Some years ago, when I was in the midst of starting a new church, I had a conflict to address. To be honest, I had many conflicts to address. Strike that. It actually got to the point where I felt like that’s all I was doing.
Conflict after conflict after conflict. Day after day after day. I’d get one matter resolved and another one would pop up.
I suspect many of you reading this can relate. I suspect many of you can say, “Yes, I’ve had times in my life like that, too.”
As hard as it was to go through that season, I’m glad I did because I learned a lot from it.
Of course, one big thing I learned from it is that conflict is a good teacher. In fact, I think it may be our best teacher. I say that because conflicts present us with opportunities to learn new things about ourselves, others, the world, the nature of relationship and God.
Notice I use the word “opportunities.” Conflict presents us with the option to learn, but conflict itself cannot force us to learn what it wants to teach us. That is up to us.
Think of conflict like a threshold. There is an open door to walk through. We do not know what awaits us on the other side because what we see from our side is something that appears dark to us. The irony is: when we seize the opportunity to take in what conflict can teach us, we discover another place filled with light. In fact, we are able to discern that the place we had once been in now seems to us as the darkness we perceived before crossing the threshold.
The door is open. It is up to us to walk through it.
I discovered this because when I came to the point where I had to deal with my twenty-seventh conflict in as many days I said to myself, “Not again! I am so sick of dealing with conflict. When can I be done with this so I can get on with ministry?”
That’s when the Spirit whispered to my heart: “….so you can ‘get on with ministry’? What do you think you’re here for?”
Please don’t think I’m crazy, but the conversation went something like this.
“What do you think you’re here for?”
“Yes, I know: but what is ‘ministry’?”
I had all the right answers: “Well, you know: teaching, leading, praying with people, mentoring, making disciples, serving.”
I sensed the Spirit say something like: “Huh, interesting. That’s what you think you’re here for.”
I wrestled with what ‘ministry’ meant. In my wrestling, I turned a phrase about ‘ministry’ from the Bible over and over in my head and heart. (That’s what ministers do, right? Look for answers in the Bible.)
The phrase was this: “the ministry of reconciliation.”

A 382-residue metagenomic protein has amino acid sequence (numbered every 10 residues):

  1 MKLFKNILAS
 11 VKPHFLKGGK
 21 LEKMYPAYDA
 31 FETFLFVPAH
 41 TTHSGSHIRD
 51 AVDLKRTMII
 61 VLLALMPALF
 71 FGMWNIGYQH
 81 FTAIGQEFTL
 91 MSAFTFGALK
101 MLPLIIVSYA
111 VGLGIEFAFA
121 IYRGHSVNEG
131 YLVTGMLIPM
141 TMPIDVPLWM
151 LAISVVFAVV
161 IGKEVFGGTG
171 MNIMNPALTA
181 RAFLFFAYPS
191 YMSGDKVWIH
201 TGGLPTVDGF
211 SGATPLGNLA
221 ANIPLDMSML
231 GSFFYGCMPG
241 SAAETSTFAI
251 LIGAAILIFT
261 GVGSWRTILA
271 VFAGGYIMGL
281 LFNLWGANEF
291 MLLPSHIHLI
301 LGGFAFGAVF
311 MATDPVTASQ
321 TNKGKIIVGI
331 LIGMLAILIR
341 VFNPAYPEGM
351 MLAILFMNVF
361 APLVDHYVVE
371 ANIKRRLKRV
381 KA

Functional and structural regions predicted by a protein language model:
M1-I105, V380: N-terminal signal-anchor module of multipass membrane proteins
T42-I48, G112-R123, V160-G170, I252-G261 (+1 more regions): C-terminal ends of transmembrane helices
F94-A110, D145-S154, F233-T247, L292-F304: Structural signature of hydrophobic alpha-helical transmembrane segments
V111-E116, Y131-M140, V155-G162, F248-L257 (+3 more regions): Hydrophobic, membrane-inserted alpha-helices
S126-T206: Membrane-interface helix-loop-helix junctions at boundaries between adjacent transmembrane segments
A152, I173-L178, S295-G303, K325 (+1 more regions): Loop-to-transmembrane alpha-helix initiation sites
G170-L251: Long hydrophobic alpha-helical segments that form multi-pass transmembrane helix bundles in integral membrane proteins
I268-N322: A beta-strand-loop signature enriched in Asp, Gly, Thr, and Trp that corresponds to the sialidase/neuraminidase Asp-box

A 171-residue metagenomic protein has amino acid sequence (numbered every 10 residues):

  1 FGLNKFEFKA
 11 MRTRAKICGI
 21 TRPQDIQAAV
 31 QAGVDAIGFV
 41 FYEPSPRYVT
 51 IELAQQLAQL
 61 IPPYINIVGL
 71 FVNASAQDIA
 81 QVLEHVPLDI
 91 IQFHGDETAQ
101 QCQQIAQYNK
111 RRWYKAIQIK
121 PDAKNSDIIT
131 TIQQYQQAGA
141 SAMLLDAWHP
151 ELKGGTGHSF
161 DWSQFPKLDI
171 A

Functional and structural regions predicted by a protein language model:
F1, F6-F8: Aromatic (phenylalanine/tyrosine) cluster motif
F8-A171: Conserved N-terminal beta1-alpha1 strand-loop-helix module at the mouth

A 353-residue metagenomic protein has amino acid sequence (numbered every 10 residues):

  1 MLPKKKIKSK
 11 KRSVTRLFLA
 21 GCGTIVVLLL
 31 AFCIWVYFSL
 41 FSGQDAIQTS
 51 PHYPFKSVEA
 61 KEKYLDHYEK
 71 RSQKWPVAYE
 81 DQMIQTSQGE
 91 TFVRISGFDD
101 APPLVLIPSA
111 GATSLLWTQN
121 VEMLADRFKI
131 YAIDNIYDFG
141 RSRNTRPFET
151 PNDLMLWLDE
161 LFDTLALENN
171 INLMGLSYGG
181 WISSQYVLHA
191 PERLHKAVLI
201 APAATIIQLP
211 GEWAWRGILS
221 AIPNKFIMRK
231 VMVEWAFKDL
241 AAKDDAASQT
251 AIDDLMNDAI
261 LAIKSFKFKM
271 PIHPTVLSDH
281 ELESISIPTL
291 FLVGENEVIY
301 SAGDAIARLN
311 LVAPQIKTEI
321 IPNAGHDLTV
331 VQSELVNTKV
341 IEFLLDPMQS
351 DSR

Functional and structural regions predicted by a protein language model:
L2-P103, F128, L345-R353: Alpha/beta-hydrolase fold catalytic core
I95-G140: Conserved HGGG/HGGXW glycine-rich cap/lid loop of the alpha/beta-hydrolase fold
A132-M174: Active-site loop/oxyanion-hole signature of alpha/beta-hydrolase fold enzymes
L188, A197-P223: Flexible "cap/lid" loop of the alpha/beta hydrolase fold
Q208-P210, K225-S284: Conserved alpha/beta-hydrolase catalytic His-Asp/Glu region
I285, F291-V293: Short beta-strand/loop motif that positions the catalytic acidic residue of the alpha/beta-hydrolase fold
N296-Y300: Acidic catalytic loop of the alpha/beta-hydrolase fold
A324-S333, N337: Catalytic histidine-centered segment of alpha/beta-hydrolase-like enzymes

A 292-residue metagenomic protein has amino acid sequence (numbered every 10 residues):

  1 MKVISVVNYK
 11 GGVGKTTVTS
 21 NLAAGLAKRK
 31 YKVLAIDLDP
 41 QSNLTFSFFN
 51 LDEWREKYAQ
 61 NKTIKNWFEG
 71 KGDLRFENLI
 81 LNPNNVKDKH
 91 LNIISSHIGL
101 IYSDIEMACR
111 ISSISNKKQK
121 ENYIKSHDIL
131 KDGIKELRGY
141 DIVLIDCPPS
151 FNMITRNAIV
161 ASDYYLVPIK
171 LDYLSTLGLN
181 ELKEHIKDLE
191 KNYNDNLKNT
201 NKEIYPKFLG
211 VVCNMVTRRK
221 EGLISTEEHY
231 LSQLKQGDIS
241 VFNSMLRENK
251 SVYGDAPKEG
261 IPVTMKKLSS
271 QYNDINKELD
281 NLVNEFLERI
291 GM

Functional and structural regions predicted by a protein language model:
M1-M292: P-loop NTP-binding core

It was the most immediate phrase that came to mind. And it was just what I needed.
I realized that the ministry God had given to me was not just any type of ministry. It was not even “ministry” how I had been defining it. It was “the ministry of reconciliation”.
Put in simpler terms, it was a work of peacemaking.
I was not accustomed to thinking of myself as a peacemaker at this point in my life so when the thought hit me that this was, indeed, the essence of Christian ministry it struck me as a paradigm shift.
“So, what you’re telling me is that my main job is to make peace?”
“Now you’re getting it. Why do you think I’ve given you so many chances to learn this lately?”
“Conflict is not an interruption to ministry. It is ministry.”
At that point I began to view conflict as a means for us to see the miracle of grace, mercy and forgiveness in action. In Christian lingo, conflict and the gospel go hand-in-hand. The good news of the gospel of Jesus is that wrong-doers (like me) can receive forgiveness and grace. Forgiveness sets us free and grace enables us to walk in hope. We do not have to fear being condemned, we are given a second chance. In fact, the grace is limitless so we receive countless chances—even if we don’t realize it.
Dealing with conflict forms the very fabric of any ministry that claims to be good-news, gospel. Without conflict there is no gospel.
So, in PlayFull’s team building and coaching work helping people navigate conflict in a healthy way is core. We believe that it is impossible to truly lead playful lives without conflict. The playful response views conflict as a chance to learn holistically, in mind and heart. And the playful response views conflict as a chance to live out forgiveness. PlayFull believes that the freedom of grace brings joy without equal.
Write Troy to inquire about coaching or team building. Write Doreen if you’re interested in spiritual direction. Like us on Facebook or Follow us on Twitter. Here’s to play!